Diario de Navarra
José Ramón Isasi Allica
Full Professor from department of Chemistry of the School of Sciences of the University of Navarra.
How do you make a molecule? Putting a couple of reagents together and stirring is usually not enough to break certain bonds and form just what we want. To achieve the desired combination, it is usual to add a 'facilitator' to guide the process. These substances are called catalysts and have already won seven other Nobel prizes in the last century. There is no doubt that they are essential tools for the Chemistry. In fact, there are some extremely complex yet effective ones in nature that are linked to evolved life: enzymes are proteins whose three-dimensional structure is also asymmetrical.
It turns out that by joining atoms it is sometimes possible to get two molecules that are not identical, but mirror images (like one hand and another). In living things, only one of the two is present, and this is especially important when an asymmetric molecule meets an asymmetric molecule. To understand this with an everyday example: as feet are asymmetrical and so are shoes, putting a shoe on the wrong foot causes us pain, whereas it makes no difference which sock we put on, because the two socks are symmetrical and therefore the same. In the case of drugs that are asymmetrical, often only one of the two possible molecules is active while its mirror image can be highly harmful, such as thalidomide, or simply inactive in our organism and ineffective in curing us.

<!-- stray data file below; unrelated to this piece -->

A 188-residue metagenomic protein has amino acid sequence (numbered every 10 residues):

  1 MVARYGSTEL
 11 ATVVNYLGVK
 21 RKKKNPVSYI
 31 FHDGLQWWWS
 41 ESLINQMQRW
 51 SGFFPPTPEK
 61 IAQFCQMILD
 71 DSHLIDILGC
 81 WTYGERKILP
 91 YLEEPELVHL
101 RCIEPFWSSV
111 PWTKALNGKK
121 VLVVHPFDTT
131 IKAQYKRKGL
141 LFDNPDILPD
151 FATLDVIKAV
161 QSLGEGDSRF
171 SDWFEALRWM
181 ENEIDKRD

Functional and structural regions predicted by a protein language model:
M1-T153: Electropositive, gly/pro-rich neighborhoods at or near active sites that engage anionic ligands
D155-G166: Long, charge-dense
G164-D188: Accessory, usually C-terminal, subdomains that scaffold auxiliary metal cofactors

It is not easy to try to imitate Nature and make enzymes to catalyse a reaction 'invented' by us. In 2000, List showed that it was not necessary to use molecules as complex as enzymes and that a much smaller molecule such as proline (an asymmetric amino acid) also facilitated the synthesis of asymmetric reaction products. MacMillan, the other recipient of this award, published a similar procedure in the same year, using another simple organic molecule as an asymmetric catalyst for another subject of important reactions. In fact, it was he who coined the term 'organocatalysis', to differentiate this new methodology from what until now had been our only simple way of competing with enzymes: using synthetic catalysts that are not organic but metal-based. These also allow for asymmetric syntheses, but have several drawbacks: they are expensive, sometimes difficult to handle on an industrial scale, and often polluting if not properly processed.
The Nobel Prize at Chemistry 2021 recognises aspects of Chemistry that we aim to develop in order to aspire to a sustainable world: making new materials and molecules through simpler, more efficient and cleaner processes.